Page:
"I am

"F. R."

That was his passport for the journey. The same evening Voltaire travelled to Leipzig, where he read extracts from Frederick's collection of satires which he also thought of having printed. But in Frankfurt he was arrested and deprived of the precious manuscripts, which might have made more enemies for Frederick than he actually did make later on. Rebuked, and again liberated, Voltaire fled at first to France, where he published in the Dictionnaire Historique the most abominable assertions regarding Frederick's private life.

Two years later he was settled at Ferney, on the Lake of Geneva, as a multi-millionaire, patriarch, and king.

* * * * *

Many years passed, and still the old Voltaire reigned at his Sans-Souci called Ferney—just as energetic as ever, just as restless and vain.

His little chteau was a modest two-storied building in a circular enclosure, surrounded by a courtyard planted with trees. On the left of the entrance stood a small stone chapel. A tablet over the door bore the inscription, "Deo erexit Voltaire," which roused the mirth of his literary friends and the hatred of the ecclesiastical party.

Below in the garden he had an arbour-walk of hornbeam covered in, and resembling a long hall with windows cut in the side, looking towards the lake. From thence he could see Mont Blanc, which especially at sunset showed all its splendour, and the blue levels of the lake stretching towards Clarens and the Rhone Valley, where the unfortunate Rousseau had wandered, loved, and suffered. Just now in the twilight, the old man sat in his arbour walk and played bezique with the local pastor, when the post arrived. There were many letters with shining seals.

"Excuse me, Abb, I must read my letters!"

"Pray do so," answered the priest, and stood up in order to promenade up and down the arbour walk.

After a while the old man called his friend back: "Come, Abb, come! You must hear something!"

The Abb, who, for the sake of his flock, kept on good terms with Voltaire, and humoured his whims, without, however, yielding to him in theological discussions, came at the summons.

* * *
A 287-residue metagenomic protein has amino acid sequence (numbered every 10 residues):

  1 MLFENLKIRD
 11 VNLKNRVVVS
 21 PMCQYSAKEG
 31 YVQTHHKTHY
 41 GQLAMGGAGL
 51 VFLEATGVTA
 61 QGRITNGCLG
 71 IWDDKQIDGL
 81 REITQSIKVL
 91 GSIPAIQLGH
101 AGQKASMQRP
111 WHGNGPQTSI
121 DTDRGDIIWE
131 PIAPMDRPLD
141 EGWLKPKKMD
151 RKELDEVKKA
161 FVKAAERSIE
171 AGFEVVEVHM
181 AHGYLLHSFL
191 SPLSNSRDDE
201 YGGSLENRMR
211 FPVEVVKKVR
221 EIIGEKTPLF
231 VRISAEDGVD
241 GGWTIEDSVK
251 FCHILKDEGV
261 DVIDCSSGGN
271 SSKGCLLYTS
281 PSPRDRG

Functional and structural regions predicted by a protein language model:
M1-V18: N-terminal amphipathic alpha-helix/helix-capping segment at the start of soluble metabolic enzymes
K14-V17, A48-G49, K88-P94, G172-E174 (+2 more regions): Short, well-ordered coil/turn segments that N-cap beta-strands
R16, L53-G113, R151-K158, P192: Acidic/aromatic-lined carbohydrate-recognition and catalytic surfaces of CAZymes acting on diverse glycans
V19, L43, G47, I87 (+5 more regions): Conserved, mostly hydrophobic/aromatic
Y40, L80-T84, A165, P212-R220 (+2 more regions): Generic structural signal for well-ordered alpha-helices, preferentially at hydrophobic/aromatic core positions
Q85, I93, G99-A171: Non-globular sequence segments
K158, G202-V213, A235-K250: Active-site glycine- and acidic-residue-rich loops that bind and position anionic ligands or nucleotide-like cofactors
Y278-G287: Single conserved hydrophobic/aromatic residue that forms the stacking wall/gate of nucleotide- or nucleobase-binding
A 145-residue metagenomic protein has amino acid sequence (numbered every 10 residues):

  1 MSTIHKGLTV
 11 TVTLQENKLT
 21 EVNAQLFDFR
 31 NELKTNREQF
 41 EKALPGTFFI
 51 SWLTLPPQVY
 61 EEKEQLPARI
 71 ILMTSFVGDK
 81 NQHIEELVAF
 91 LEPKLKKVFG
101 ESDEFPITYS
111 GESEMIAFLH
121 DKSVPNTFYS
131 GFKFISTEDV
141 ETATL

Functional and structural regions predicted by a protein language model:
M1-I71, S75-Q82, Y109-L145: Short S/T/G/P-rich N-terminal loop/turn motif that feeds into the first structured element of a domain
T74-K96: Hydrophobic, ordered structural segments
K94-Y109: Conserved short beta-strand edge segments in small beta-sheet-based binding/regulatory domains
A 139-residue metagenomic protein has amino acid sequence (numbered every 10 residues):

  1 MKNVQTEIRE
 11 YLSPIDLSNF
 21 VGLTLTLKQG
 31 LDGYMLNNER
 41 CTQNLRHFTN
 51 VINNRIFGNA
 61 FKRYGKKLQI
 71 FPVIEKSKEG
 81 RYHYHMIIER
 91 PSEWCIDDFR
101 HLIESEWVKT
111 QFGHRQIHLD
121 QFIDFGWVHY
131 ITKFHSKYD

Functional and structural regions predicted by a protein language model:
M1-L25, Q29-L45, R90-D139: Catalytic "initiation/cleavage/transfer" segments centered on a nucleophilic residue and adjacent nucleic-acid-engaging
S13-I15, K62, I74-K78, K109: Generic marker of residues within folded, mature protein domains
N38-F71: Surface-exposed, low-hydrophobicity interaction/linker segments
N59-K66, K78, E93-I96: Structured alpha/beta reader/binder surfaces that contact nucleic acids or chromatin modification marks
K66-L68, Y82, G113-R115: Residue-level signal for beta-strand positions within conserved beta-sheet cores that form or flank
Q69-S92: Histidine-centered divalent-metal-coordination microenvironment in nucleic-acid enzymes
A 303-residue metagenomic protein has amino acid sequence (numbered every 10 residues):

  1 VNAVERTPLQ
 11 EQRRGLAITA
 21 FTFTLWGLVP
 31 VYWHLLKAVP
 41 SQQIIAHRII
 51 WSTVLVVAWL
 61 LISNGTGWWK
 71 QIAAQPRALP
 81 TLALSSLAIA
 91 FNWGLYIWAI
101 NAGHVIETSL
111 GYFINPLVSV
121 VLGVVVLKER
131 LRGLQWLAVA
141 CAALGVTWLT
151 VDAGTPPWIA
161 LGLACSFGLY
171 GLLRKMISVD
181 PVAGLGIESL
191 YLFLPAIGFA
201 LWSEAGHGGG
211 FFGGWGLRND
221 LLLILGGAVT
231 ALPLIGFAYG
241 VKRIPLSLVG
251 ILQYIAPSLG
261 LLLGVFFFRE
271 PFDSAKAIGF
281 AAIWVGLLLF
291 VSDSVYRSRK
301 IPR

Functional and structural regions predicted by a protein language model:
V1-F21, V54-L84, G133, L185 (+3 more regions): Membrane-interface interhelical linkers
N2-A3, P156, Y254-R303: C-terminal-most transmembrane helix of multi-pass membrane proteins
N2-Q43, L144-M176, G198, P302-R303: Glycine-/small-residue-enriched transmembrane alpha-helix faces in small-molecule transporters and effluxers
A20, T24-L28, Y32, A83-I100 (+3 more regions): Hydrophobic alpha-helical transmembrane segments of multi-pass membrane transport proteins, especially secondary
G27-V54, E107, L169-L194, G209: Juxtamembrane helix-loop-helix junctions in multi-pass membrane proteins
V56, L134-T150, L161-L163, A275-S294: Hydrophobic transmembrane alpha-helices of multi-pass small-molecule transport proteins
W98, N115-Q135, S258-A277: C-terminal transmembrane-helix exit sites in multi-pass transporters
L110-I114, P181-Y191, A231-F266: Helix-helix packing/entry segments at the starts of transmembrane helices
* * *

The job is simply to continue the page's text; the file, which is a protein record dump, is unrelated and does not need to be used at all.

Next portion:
"You must hear a letter from Frederick the Great, the Unique, the Incomparable. He has pardoned me, and I am ashamed. My last evening in Sans-Souci I was irritated, and in my cruelty I was mean enough to remind him of his father's stick. The moment that the word escaped, I felt his retort in the air, but he restrained it. He had only needed to return the thrust with a reference to the stick which had played a certain part in my youth, but he kept silent, whether out of regard for my years or for some other reason. (It is remarkable that the stick has also had an influence on the development of the great Shakespeare and others.) Excuse, Abb, this garrulitas senilis—he has pardoned me, and writes, 'My old friend!'

"'The years have passed; to the seven good years which you shared with me succeeded the seven lean ones—the Seven Years' War and all that it brought with it. Friends have departed, and a great loneliness enfolds the ageing man, who now, among other things, begins to be far-sighted, after being formerly short-sighted. He sees life in a perspective where the apparently shorter lines are the longest. He knows that from experience, and therefore lets himself no longer be deceived. Standing on the height which he has gained, he is glad to look back, but he can also now see in front of him.

"'What is now impending? Who can say? This century, which has seen all the sovereigns leading revolutionary movements, is the strangest of all. We despots, who forced enlightenment and freedom on the peoples—we were the demagogues and they rewarded us with ingratitude. It was a perverse world! I have suffered for my doctrines and actions, but the fate of Joseph II is tragic. They are slowly but surely murdering him.

"'You do not love war: nor do I, but I was forced to it by Providence and solicitude for my country. What have I effected thereby? you ask. I have made a "re-distribution," as land-surveyors call it, and out of scattered patches and scraps of territory I have woven together a Prussia, so that we can now walk on our own ground, without treading on our neighbour's. Do not fear Prussia; you need it as a bulwark against Russia, which now, since the time of the Czar Peter, has a voice and vote in the Council of Europe. You disapprove of my sharing in the partition of Poland, but I was obliged to do so; otherwise Russia would have taken all. Poland had lost its significance in the geographical economy of Europe; it was Russianised, and the role it had played was taken over by the Sarmatian.... Silesia was ours, and thank God that the Swedes did not obtain it, as they at first wished. Moreover, we have sent the Goths home to their own country, and look after our own affairs ourselves.'"

"And so on! Then he says something about Rousseau."

"'You call Rousseau a swindler; that is a somewhat severe expression. Even if he did really steal a piece of ribbon, or a silver spoon, it is not worth talking about. I share his love for nature and his hatred of mankind. One evening lately, as the sun went down, I thought: "God! how beautiful are Thy natural creations, and how hideous are Thy human creatures!" We men, I mean—for I except neither myself nor you, Monsieur. This cursed race truly belongs to the Iron Age as described by Hesiod. And we are asked to believe that they are created after God's image! After the image of the Devil, I would rather say! Rousseau is right when he believes in a past Golden Age.'